The province's chief medical officer of health is concerned about early signs of possible community spread of COVID-19 in multiple Halifax Regional Municipality communities.
"We now have several small clusters of cases in the Halifax area for which we have not yet been able to clearly identify the original source of infection," explained Dr. Robert Strang at a briefing on Tuesday. "Investigations are ongoing. We are monitoring things closely and doing broad testing."
"We will take early and stronger action if necessary," he cautioned.
He's asking anyone who lives in Halifax, Dartmouth, Sackville or Lawrencetown to get tested, even if they don't have symptoms.
"The primary assessment centres in the Central Zone have increased capacity, so please go online to book an appointment for a symptomatic or asymptomatic test if you're from one of those communities," Strang urged.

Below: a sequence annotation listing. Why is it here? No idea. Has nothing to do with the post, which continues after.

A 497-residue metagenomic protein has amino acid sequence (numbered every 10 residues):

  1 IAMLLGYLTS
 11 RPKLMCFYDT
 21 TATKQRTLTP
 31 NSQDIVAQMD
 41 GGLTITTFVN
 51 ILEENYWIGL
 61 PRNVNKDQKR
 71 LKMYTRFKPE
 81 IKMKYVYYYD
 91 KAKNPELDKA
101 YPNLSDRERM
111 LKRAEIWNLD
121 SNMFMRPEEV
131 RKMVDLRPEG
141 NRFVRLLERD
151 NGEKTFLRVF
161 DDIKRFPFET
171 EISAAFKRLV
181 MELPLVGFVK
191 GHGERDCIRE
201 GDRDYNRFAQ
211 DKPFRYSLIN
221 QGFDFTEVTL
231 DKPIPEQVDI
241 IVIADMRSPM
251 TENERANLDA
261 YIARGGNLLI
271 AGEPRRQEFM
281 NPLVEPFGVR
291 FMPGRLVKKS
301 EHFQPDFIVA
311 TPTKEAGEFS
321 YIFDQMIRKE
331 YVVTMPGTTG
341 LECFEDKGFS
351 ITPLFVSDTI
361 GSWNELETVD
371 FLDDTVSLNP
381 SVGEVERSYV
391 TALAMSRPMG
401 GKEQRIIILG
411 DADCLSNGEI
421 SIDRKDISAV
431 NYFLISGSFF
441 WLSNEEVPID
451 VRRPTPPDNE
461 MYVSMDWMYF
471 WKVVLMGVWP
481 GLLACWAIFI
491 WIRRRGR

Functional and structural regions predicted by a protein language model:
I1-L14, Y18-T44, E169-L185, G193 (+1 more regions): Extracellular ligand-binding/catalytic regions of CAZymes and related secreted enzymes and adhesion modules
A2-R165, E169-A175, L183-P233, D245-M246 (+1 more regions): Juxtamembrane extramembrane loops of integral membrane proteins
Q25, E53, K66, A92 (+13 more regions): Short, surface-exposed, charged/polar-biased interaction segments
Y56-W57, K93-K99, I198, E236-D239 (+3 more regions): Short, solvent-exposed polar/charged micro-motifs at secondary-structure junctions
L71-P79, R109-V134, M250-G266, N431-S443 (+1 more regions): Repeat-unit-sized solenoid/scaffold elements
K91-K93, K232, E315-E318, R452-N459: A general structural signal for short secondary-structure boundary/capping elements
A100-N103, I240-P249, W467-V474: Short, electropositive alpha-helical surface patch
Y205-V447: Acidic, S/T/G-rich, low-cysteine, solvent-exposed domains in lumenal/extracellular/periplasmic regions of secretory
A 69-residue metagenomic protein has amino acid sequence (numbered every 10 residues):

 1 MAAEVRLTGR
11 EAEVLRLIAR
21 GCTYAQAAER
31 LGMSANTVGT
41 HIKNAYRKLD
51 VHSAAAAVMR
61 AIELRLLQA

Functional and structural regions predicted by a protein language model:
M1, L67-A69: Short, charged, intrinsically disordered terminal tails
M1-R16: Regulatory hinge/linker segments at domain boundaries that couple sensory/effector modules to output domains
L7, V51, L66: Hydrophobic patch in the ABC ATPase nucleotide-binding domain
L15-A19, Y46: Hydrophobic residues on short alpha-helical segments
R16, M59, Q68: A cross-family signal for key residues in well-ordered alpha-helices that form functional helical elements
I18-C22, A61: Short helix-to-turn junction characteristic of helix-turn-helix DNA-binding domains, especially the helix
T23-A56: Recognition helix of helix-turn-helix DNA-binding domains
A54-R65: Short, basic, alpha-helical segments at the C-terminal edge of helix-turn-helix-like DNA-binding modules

In addition, pop-up testing is taking place and locations can be found here.
And you can find out where the Public Health Mobile Units will be testing here.
Strang said he doesn't want Nova Scotians to panic, but we do need to pay attention.
"This increase in COVID-19 activity is a warning sign. We have been in this position before and we've worked together to reduce case numbers," he said.
He suggests focusing on what you can do to keep yourself and your family safe, like not travelling, limiting social contacts, wearing masks, getting tested regularly, staying home if you don't feel well and getting vaccinated when eligible.
"If we all do what we need to do now and tighten up COVID protocols in our personal, family, community and work lives, we will reduce the likelihood that we will need stronger, broader public health restrictions," he said.
"We are asking Nova Scotians to once again step up to the COVID challenge and we are confident that you will."
At Tuesday's briefing, the province also announced it would be restricting non-essential travellers for four weeks as of Thursday.